For Henriett Kiss, coming to visit and getting to know Baltimore’s Jewish community was nothing short of inspirational and transformative.
“This experience has been very motivating,” said Kiss, a Hungarian literature and grammar teacher at the Scheiber Sandor Gimnazium, a Jewish day school in Budapest. “Baltimore is a very nice place and we have had very warm feelings during our visit. Here, members of the Jewish community embrace their community with all their heart and soul.”
Kiss was among seven Hungarian teachers who recently visited the Beth Tfiloh Dahan Community Day School as part of a new exchange program between the Pikesville school and Scheiber Sandor Gimnazium.
While in Baltimore for four days, the Budapest teachers shadowed their counterparts at Beth Tfiloh to learn about Jewish day school education in the United States. The program is called The Morim (High School Master Educators) Project and was created by the Rockville-based nonprofit called SOS International Bridging Jewish Communities.
“For approximately 70 years, there has been virtually no relationship between North American Jewish day schools and European Jewish day schools,” said Alan Reinitz, CEO of SOS International. “These projects are designed to create awareness that there are Jewish communities outside of Israel, the United States and Canada. It’s for Jewish communities who can benefit from relationship building and interaction. The purpose of these projects is to create a relationship between Jewish educators and Jewish students.”
There are currently four Jewish day schools nationwide partnered with a pair of Jewish day schools in Budapest. The organization also has received interest from day schools in Greece and Poland. Beth Tfiloh will cultivate this new relationship with its Hungarian sister school for at least the next five years.
Year one of The Morim project kicked off for Beth Tfiloh last year when seven of the school’s teachers visited Scheiber Sandor Gimnazium.
“It was a very exciting opportunity to go to Budapest and teach Torah at a high level while still being accessible,” said Rabbi Mordechai Soskil, director of Judaic studies at Beth Tfiloh and one of the teachers who visited the Hungarian capital last year. “What we learned is the teens in Hungary don’t necessarily have Torah scholars who can relate to them — it’s either old-school rabbis or youth directors who don’t have a deep knowledge of Torah. In the U.S., there is a wealth of great Jewish teachers who can do both of those things.”
The first year of the exchange program culminated last week with the Budapest teachers’ recent visit to Beth Tfiloh. During their time in Baltimore, the teachers sat in on classes and taught students their respective subjects. For example, Rebeka Szucs, who teaches music in Budapest, taught music to Beth Tfiloh students.
“I’m amazed to see how much equipment there is and how many facilities the students have to use,” said Szucs, who is also a special education teacher and a speech, language and music therapist. “We don’t have as much in Hungary, and it’s a pleasure to see the students can learn by using the equipment and facilities provided to them.”
Year two through five of the partnership — which is called The Limmud Project — is now underway and involves both teachers and students from Beth Tfiloh and Budapest. In April, six juniors and six seniors from Beth Tfiloh will spend nearly a week visiting the Jewish day school in Budapest and getting to know the students there.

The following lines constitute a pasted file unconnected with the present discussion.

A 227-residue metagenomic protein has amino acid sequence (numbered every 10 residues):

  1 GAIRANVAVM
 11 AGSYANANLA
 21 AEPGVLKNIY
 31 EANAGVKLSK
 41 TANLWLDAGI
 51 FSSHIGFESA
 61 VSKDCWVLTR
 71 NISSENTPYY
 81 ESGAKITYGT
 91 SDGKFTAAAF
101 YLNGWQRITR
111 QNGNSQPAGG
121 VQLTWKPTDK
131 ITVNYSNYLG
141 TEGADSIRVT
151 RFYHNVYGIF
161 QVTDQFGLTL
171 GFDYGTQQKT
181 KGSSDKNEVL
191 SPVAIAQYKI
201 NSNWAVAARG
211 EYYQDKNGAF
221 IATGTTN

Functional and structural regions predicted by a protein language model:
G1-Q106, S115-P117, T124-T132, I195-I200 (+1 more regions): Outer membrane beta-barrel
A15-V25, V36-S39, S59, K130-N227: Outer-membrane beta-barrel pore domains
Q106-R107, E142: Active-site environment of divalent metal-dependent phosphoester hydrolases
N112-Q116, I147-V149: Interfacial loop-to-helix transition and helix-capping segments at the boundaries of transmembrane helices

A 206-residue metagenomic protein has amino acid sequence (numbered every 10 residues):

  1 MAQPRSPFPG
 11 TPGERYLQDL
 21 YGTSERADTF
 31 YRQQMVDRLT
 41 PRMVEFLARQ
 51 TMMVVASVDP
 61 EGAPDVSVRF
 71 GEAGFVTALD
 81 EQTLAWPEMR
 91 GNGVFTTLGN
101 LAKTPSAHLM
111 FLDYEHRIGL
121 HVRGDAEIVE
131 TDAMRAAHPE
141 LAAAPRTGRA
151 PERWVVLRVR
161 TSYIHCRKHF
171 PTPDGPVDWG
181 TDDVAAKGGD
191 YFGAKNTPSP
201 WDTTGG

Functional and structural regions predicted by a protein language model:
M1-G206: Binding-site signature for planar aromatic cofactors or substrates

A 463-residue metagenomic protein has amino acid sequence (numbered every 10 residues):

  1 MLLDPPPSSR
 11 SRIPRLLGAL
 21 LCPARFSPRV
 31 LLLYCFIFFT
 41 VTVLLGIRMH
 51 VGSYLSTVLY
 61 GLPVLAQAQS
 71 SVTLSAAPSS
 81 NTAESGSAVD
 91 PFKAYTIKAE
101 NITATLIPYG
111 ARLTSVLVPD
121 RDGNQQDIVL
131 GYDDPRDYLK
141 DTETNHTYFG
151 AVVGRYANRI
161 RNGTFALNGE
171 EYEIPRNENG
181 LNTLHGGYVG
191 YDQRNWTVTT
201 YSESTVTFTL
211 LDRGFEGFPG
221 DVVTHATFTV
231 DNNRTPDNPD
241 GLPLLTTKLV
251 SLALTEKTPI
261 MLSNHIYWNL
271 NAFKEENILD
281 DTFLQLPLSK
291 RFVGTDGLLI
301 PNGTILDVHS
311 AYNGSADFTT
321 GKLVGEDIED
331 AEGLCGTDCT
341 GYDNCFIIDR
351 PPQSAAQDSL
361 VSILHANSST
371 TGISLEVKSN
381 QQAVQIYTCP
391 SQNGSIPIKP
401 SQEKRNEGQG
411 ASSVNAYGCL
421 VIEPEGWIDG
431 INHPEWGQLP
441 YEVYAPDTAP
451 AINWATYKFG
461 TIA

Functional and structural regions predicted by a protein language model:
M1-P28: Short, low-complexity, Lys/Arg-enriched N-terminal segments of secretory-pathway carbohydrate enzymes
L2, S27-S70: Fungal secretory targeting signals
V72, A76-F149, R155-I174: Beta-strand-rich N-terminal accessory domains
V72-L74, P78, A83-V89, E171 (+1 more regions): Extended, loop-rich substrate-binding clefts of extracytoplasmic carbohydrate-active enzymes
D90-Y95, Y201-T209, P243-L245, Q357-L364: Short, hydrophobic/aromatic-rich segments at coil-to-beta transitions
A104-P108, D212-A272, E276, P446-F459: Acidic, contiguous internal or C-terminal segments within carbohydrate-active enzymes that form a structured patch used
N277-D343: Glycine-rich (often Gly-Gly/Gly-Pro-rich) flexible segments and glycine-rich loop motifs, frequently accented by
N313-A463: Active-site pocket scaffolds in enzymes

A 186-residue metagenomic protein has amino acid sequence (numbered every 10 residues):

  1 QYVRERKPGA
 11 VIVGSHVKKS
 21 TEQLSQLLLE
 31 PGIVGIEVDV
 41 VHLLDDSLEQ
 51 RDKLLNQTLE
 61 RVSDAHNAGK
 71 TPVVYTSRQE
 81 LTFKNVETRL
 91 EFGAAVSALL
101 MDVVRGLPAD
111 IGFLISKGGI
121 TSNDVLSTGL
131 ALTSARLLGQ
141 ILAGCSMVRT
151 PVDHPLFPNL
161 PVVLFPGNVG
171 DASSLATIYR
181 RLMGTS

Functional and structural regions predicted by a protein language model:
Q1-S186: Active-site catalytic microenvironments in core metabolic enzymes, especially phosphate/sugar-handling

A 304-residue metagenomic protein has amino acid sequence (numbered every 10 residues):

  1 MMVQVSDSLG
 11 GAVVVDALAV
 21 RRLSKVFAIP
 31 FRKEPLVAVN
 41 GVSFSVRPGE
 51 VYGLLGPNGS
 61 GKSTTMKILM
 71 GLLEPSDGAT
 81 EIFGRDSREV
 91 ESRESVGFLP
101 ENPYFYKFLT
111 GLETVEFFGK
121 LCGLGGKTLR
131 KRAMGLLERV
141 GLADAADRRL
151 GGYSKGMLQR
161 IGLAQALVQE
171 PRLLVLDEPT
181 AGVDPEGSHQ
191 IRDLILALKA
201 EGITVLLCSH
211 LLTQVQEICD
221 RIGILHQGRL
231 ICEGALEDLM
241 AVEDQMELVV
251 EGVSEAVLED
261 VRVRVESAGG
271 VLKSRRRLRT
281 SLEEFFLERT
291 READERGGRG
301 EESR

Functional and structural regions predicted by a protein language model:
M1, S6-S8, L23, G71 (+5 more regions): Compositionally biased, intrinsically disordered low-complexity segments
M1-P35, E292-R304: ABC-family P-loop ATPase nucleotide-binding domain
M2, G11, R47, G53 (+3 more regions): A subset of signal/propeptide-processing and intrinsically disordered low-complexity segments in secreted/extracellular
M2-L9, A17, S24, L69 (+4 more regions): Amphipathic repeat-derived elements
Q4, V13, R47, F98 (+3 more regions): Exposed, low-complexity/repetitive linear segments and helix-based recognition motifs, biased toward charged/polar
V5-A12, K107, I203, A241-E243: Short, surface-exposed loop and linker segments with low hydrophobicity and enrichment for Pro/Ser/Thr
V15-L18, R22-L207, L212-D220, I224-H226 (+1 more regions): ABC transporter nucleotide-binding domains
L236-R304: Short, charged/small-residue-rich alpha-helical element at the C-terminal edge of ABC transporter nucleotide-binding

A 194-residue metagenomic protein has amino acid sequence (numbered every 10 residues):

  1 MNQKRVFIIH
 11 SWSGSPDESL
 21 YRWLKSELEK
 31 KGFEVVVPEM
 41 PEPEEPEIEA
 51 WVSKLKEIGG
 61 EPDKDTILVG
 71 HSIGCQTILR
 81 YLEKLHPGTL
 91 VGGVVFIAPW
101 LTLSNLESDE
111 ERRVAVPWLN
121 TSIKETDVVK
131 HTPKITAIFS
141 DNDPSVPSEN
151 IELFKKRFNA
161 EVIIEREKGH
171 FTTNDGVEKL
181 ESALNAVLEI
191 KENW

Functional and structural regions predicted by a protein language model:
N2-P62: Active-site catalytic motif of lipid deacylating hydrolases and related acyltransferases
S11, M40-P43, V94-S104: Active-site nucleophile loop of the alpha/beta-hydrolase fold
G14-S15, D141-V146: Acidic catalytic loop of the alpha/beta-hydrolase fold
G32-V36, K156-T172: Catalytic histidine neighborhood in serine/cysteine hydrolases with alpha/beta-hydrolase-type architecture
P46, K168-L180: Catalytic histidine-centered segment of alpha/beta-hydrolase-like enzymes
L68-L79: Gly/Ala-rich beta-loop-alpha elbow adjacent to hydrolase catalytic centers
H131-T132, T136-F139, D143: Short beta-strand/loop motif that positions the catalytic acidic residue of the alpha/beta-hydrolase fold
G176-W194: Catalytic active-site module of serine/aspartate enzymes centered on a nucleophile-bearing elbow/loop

“People in the U.S. and people who are surrounded by a thriving Jewish community tend to forget about Jewish communities in other parts of the world,” said Daryn Levine, a junior going to Budapest in the spring. “This program tries to bridge the gap. We may speak a different language, but we are all Jewish and are we are all people. We can learn and grow from each other, and to experience that firsthand is unique.”
More than 50 students from Beth Tfiloh applied to be part of this project. They were required to write essays on what they hoped to gain and offer during the Budapest journey.
“We are lucky to be proud of our Judaism,” said Rikki Margalit, also a junior preparing for this trip. “We want to show these teens in Budapest that being Jewish is something to be proud of and not hide. Also, my grandparents are from Hungary and I can’t wait to see where they came from.”
Once in Budapest, the Beth Tfiloh students will spend the week sitting in on classes, learning about Jewish life and culture in the area and teaching English to their Hungarian peers. The trip will end with a Shabbaton, as a way to bring learning outside of the classroom.
“We are engineering formal and informal experiences where the kids can be positive Jewish role models to one another,” said Rabbi Soskil. “In Budapest, there is so much history in people’s hearts and minds regarding the Holocaust that for them to experience cool, smart Jewish kids who are proud of their Jewish identity is different.”
Said Aaron Ness, a junior heading to Budapest in April: “It’s a scary time. There is anti-Semitism all over the place and I think we need to combat that and not hide or run from it. It’s important for stronger Jewish communities to support ones that are still growing.”
The Beth Tfiloh students say they have a lot to learn from the Hungarian students and teachers. “This isn’t a mission — we are going to learn,” said Eitan Murinson, another junior going on the spring trip. “It’s really important for us to learn about their culture and way of life so we can bring it back and share it with our community here in Baltimore. They have the largest synagogue in Europe and second largest in the world, and can now barely fill the pews. We really need to have a cool sharing and exchanging of Judaism.”
Aliza Friedlander is a Baltimore-based freelance writer.